By Adam Ziegfeld:
In “Religious Practice And Democracy In India”, Pradeep K. Chhibber advances an argument that may seem, at first blush, to be quite controversial: those who engage in the frequent practice of religion consistently believe that the Indian political system is more representative of citizens’ interests than those who engage in less religious practice. After all, Hindu-Muslim riots, beef lynchings, and anti-conversion bills are probably what immediately come to mind for many people when thinking about religion and politics in India. But, early in the book (which was written along with Sandeep Shastri), Chhibber carefully explains what he means by religious practice and why it matters. Very quickly, sceptics are likely to concede that the argument is very plausible indeed.
Chhibber focuses on how the practice of religion — not religious identity or theology — shapes citizens’ perceptions of politics and, in particular, whether they view parties and elected officials as representing constituents’ interests and whether they believe that their votes have an effect on how the country is governed. In short, practitioners of religion, especially those who participate in its more social aspects, such as visiting places of worship or attending religious gatherings and festivals, have far rosier views of democracy in India than those who do not engage in religious practice or whose practice is largely limited to solitary acts of prayer.
Why might this be the case? Chhibber argues that religious spaces in India are relatively free of hierarchy. Chhibber is careful to couch this argument in relative terms, quickly acknowledging that religious practice is hardly free from hierarchy in India. But, in the context of an exceptionally stratified society, he argues that religious spaces are typically ones where “hierarchies that normally characterize Indian society are temporarily suspended” (2). When practising religion, citizens rub shoulders with those with whom they may share little in common and engage with their fellow citizens in activities in which they share common goals and experiences. Moreover, Indian politicians, who seldom shy away from religious practice, engage in similar activities. These practices common to politicians and citizens alike minimize the social distance between the represented and the representative, without which “[s]ympathetic alignment between the voters and their representative is difficult” (19). Consequently, those who engage in frequent religious practice develop more positive views of democracy’s representativeness.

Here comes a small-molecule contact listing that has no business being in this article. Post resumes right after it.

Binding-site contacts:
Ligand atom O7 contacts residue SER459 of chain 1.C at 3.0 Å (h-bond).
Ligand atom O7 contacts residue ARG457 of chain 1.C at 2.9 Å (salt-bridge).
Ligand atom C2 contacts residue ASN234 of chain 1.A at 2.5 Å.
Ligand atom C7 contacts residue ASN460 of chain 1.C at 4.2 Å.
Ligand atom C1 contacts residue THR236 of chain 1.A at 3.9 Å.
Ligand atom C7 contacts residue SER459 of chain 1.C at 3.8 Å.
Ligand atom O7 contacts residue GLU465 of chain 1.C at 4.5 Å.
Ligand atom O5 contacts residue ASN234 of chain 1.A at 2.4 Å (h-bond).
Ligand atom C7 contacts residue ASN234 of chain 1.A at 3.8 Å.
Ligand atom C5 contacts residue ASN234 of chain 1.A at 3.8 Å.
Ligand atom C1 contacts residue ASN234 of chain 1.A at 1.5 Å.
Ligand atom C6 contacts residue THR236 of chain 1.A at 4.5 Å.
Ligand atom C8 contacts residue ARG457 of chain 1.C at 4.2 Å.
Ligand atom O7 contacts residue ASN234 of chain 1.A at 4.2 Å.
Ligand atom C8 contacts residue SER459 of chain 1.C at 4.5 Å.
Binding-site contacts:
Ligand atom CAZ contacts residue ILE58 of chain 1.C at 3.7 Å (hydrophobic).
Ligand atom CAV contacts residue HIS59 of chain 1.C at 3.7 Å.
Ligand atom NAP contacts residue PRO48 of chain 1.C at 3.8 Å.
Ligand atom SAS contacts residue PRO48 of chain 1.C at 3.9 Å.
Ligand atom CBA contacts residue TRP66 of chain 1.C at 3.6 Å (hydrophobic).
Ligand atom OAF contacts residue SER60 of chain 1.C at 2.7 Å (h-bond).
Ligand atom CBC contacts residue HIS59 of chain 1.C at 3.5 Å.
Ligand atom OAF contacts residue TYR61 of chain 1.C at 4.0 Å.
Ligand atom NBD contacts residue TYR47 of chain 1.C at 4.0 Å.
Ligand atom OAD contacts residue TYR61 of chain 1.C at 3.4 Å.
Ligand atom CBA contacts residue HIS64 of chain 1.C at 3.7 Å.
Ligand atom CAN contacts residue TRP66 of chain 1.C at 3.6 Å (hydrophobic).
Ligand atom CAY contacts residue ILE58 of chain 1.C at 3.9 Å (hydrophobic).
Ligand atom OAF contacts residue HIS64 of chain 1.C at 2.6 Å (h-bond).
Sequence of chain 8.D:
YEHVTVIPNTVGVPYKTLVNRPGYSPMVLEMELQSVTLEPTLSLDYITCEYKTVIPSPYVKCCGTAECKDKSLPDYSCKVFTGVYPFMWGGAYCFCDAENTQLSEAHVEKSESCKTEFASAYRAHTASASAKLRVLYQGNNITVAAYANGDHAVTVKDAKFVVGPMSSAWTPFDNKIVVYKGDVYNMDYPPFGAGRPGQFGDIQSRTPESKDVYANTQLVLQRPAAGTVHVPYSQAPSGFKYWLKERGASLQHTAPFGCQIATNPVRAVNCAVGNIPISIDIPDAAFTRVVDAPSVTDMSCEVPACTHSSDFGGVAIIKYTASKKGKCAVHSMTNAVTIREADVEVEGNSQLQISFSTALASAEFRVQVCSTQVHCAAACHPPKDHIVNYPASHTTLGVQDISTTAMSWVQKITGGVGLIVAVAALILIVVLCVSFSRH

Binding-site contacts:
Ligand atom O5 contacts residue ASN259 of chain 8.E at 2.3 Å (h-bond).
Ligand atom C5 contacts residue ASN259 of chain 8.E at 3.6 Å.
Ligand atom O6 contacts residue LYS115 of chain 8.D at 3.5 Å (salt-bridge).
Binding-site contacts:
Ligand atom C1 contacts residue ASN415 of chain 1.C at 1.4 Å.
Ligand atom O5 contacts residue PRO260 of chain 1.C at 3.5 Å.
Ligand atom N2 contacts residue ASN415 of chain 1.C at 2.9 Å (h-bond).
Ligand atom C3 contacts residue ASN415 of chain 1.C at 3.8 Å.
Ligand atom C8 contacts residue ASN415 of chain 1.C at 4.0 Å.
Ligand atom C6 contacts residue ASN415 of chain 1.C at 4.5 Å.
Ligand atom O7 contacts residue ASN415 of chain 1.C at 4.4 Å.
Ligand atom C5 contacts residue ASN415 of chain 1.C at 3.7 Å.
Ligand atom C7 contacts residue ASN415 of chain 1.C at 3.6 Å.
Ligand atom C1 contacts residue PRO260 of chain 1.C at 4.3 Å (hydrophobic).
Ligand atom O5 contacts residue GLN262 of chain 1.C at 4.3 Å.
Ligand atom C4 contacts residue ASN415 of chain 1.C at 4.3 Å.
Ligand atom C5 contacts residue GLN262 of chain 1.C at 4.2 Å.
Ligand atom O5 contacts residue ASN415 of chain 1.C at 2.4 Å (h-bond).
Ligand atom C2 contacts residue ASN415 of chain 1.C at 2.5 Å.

One of the most impressive features of the book is its extensive use of public opinion data. Over many decades, political scientists have developed a rich set of tools for understanding public opinion. Unfortunately, these tools have rarely been deployed to study India. Research on India seldom makes use of public opinion data at all, let alone multiple sources. The book relies on 10 surveys, dating back as far the late 1980s and early 1990s, ensuring that its conclusions are not the product of a particular time period or place within India. The book’s rich data and equally rich exploration of that data provide readers with a much-needed window not only into how Indians engage with religion but also how they view politics. Perhaps one of the timeliest facts that Chhibber highlights is the widespread and enduring practice of religion among India’s citizens. Though perhaps unsurprising, this finding is particularly relevant for ongoing discussions about the BJP’s rise.
As Chhibber has elsewhere and much earlier argued, in a country where religious practice is widespread and persistent over time, explanations for the BJP’s ups and downs over time “cannot rest solely on the assertion that the BJP mobilizes only the religious” (Chhibber 1997: 639). Importantly, the insights found throughout the book should find a wide audience, as the book largely eschews complex statistical analyses in favour of far more readily accessible and straightforward presentations of data. The intuitive presentations of data essentially convey the same points as more sophisticated analyses would, but with the benefit of making the book accessible to a far wider audience.